The Ultimate Athletes
Four Greenwich triathletes share what it takes to push through mental and physical pain to run, pedal and swim their way to the thrill of victory
Visko Hatfield; Black Pants Courtesy of Nike
(page 1 of 3)
You see it on TV. As triathletes make their way to the finish line of the Ironman in Hawaii, arguably the most popular race of its kind, they seem so determined, and when it’s over, in spite of a grueling pace, punishing heat and interminable stages, they look like they can’t wait to do it again.
What makes these dedicated souls want to submit to such an extreme physical challenge again? Competitors often say emotional victory comes with racing and making it to the end, regardless of final standings. Training for six months, at least twenty hours a week, just to compete in an Ironman, or in the more forgiving half Ironman, Olympic or sprint distance triathlons (see sidebar “Triathlon Distances”) is only part of what it takes to reach that goal.
But it just doesn’t look like that much fun. What gives? Katha Diddel-Warren, Karen Newman, Darcy Ramsey and Karen Brown can answer that. These four Greenwich women have been there, won plenty and continue to train for spring and summer running races, charity rides, duathlons (run, bike, run) and triathlons. None plans on giving any of it up anytime soon.
What they have in common is a love of the sport. They thrive on it, and use it to push themselves ever further. They share a deep respect for the competition and unapologetic pride in their successes. All credit spouses and children whose unending encouragement cheers them on to run, cycle and swim harder and faster than they ever thought they could.
Most of all, they love to win. However, winning isn’t the only thing. Understanding this helps explain why they keep going back. “You see all different kinds of people at a race,” says Katha Diddel-Warren. “You may see a woman with a disability, so if it’s a challenge for me, it’s so hard for her. It’s awesome to see her there, making it to the finish.
“Then you see people coming in hours after you but we all completed the same distances. The fact that I’m winning is fun. It’s great and amazing and such a powerful feeling, but it catches me by surprise. For me, it’s also a win if I can I do it in better time.”
In the Beginning
On first impression, the four women are incredibly fit athletes. As they tell stories of accomplishment and renewed sense of purpose, of improved health and outlook, they exude intelligence and confidence with humor and class, each bearing an inviting from-here-to-here smile. Training and racing, they add, also helped them get through hardship, including injury, divorce, cancer. But their reasons for racing differ, reflecting personalities that dispel any notion of a triathlon type.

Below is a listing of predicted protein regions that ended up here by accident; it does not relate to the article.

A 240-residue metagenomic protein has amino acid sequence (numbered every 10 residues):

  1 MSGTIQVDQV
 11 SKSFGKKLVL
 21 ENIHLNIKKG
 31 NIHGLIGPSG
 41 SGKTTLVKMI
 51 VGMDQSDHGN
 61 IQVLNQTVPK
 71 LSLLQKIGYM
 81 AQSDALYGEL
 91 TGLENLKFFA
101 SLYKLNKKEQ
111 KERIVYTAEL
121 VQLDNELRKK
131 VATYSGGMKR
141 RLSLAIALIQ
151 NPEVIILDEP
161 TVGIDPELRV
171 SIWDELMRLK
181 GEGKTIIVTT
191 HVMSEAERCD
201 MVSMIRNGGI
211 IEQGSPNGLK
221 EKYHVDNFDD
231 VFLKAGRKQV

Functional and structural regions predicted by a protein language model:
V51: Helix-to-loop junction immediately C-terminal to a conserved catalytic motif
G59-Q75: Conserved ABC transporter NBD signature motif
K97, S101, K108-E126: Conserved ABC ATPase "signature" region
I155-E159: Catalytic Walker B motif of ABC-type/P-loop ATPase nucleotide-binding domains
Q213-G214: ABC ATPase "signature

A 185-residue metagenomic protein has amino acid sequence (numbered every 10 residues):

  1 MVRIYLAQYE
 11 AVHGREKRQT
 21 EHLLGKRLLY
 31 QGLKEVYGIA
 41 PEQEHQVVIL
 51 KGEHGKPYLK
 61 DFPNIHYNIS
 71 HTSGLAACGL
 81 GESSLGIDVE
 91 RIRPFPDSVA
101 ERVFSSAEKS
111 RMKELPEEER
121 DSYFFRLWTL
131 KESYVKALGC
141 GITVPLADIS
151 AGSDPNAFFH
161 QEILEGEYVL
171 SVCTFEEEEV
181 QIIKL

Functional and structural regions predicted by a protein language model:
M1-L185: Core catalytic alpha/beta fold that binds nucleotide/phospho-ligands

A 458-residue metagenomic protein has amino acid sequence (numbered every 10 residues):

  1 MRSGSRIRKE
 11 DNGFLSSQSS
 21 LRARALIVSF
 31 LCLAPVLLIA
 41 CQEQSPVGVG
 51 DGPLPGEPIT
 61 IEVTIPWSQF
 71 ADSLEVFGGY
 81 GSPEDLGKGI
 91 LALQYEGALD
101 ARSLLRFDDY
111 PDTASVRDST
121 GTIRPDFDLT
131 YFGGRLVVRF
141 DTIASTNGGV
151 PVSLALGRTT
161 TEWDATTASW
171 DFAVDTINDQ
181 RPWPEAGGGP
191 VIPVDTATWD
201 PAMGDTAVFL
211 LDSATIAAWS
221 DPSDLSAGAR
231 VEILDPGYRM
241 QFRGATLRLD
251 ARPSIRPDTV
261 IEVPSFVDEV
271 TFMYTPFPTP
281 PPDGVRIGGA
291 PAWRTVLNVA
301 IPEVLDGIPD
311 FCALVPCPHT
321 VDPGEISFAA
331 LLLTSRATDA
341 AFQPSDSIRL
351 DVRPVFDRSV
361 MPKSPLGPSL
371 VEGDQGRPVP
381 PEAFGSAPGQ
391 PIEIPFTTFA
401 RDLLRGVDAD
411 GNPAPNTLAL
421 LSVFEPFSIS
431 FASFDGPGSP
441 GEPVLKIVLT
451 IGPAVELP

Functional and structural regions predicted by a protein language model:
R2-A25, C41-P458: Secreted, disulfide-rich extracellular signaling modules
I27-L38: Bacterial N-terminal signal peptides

“The reason I’m doing this now is because my dentist suggested it,” chuckles the stylishly svelte Karen Brown. The self-proclaimed “rookie” in the group, who also loves to shop, marvels at her dentist’s role in what is now a major priority in her life, after her husband, Bill, and her two children, Jennifer and Tim. “This was in April  and we started talking about triathlons. I don’t remember why. Next thing I know he’s printing out this brochure.”
Two months later, after training about fiteen hours a week — running and biking in the evenings and swimming in the mornings — she was competing in the Kids in Crisis Sprint Triathlon in Stamford. “I was nervous but I am very competitive when it comes right down to it. I put so much pressure on myself that I actually got in trouble in the water. I almost panicked because of the crowd [of swimmers]. But I still came in fourth for my age group with a very respectable time.”
Katha Diddel-Warren, fresh-faced and bubbly, remembers her first triathlon in 1984, in Hong Kong, where she was living and working at the time. It was another twenty-three years before the designer and importer of handmade home accessories signed up for the Falmouth Sprint Triathlon, the one she considers her “real” first. “I was physically prepared but totally unprepared. I didn’t have a wet suit; just a bathing suit,” laughs the mother of Paul, Thompson and Kiki. “I knew my body could do it but there was also a little bit of this I-don’t-know-what-I’m-doing feeling.”
Karen Newman, a nutritionist diagnosed with breast cancer in 2008, also shares a funny tale of woe from her first effort at the Montauk Sprint Triathlon of 1989. “It was ridiculously cold, fifty-six degrees in the water. The bike I got was borrowed and too big, so I couldn’t sit. I had to stand and peddle for over twenty-five miles. During the run, I don’t think I felt my feet until about mile five. Still, I think I came in third in my age division.” She is now a five-time All-American triathlete.
Each of these women continues to go back for more. “That’s the fun of first exposure,” says Karen, who exudes such kindness, it makes her the most serene and philosophical of the four, though at the time of this first interview, she was also weakened by recent chemotherapy and a mastectomy. In spite of frailty and loss of hair, she becomes increasingly animated by her recollections, particularly when she shares family photos from past races where she sports long, wavy brown hair.
“You don’t know what to expect,” continues the mother of three boys, Stetson, Chase and Trent. “And by the time you’re in it, you think, ‘What fun!’ When you finish, you feel alive. That’s what draws you back. There is nothing like it.”